13 European Housing Markets Sure Look Like Bubbles

soap bubble

Photo: Matt Cardy/Getty Images

Could Sweden or Finland be the scene of the next European financial crisis? It is actually far likelier than most people realise. While the world has been laser-focused on the woes of the heavily-indebted PIIGS nations for the last couple of years, property markets in Northern and Western European countries have been bubbling up to dizzying new heights in a repeat performance of the very property bubbles that caused the global financial crisis in the first place.

Check Out Europe’s Housing Bubble Country-by-Country >
Nordic and Western European countries such as Norway and Switzerland have attracted strong investment inflows due to their perceived economic safe-haven statuses, serving to further inflate these countries’ preexisting property bubbles that had expanded from the mid-1990s until 2008.

With their overheated economies and ballooning property bubbles, today’s safe-haven European countries may very well be tomorrow’s Greeces and Italys.

I’ve named this massive multi-country housing bubble “The Post-2009 Northern and Western European Housing Bubble.”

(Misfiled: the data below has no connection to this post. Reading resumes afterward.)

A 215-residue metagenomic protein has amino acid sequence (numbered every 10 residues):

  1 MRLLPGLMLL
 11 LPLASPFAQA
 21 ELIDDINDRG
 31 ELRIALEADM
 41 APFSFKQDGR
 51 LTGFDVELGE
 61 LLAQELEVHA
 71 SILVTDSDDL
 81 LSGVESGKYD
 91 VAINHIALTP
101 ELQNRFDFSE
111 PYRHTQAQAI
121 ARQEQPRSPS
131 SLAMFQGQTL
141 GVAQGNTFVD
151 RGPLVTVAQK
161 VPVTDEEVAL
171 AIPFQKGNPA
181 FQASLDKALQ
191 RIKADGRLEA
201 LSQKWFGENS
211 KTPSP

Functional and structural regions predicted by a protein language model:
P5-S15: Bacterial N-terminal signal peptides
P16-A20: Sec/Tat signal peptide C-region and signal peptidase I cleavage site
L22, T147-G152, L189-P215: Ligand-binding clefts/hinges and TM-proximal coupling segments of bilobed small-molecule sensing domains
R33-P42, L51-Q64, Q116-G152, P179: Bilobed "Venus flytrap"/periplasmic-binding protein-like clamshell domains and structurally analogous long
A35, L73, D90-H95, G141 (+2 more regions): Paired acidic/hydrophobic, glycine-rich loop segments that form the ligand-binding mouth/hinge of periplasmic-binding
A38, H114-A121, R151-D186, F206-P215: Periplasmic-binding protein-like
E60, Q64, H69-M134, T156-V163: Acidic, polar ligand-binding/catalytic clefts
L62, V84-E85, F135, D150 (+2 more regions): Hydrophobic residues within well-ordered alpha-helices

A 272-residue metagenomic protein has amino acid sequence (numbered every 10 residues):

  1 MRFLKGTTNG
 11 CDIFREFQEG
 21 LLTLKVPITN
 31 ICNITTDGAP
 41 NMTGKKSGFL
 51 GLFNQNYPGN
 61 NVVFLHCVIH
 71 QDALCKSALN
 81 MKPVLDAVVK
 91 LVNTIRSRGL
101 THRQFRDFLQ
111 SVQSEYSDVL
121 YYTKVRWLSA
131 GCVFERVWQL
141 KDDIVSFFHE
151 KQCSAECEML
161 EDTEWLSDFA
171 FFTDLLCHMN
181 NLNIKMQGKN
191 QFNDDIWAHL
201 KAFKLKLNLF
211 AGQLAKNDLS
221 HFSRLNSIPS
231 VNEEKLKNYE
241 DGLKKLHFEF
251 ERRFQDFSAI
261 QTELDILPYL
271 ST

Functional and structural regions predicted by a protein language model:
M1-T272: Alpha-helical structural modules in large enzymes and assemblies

(The Post-2009 Northern and Western European Housing Bubble is a part of the overall Post-2009 Global Housing Bubble or “Housing Bubble 2.0″ that I’ve identified.)

UK and London Housing Bubble

French and Paris Housing Bubble

German Housing Bubble

Swiss Housing Bubble

Belgian Housing Bubble

Dutch Housing Bubble

Luxembourg Housing Bubble

Austrian Housing Bubble

Danish Housing Bubble

Swedish Housing Bubble

Norwegian Housing Bubble

Finnish Housing Bubble

Iceland's Housing Bubble

Conclusion

It is simply mind-boggling that the world is back to blowing massive property bubbles so soon after the U.S. and peripheral European housing bubbles popped and caused such incredible economic carnage.

The Post-2009 Northern and Western European housing bubble is proof that we are living in the era of The Bubble Bubble (a bubble of bubbles) as well as an era characterised by the most outrageous arrogance and hubris that humanity has ever experienced.

The 2008 global financial crisis should have taught everyone their lesson once and for all, but we are clearly living in a world filled with excruciatingly slow-learners.

More punishment is coming our way and will keep coming until we finally learn from our mistakes. Sadly, by the time we learn from our mistakes, it will likely be too late.

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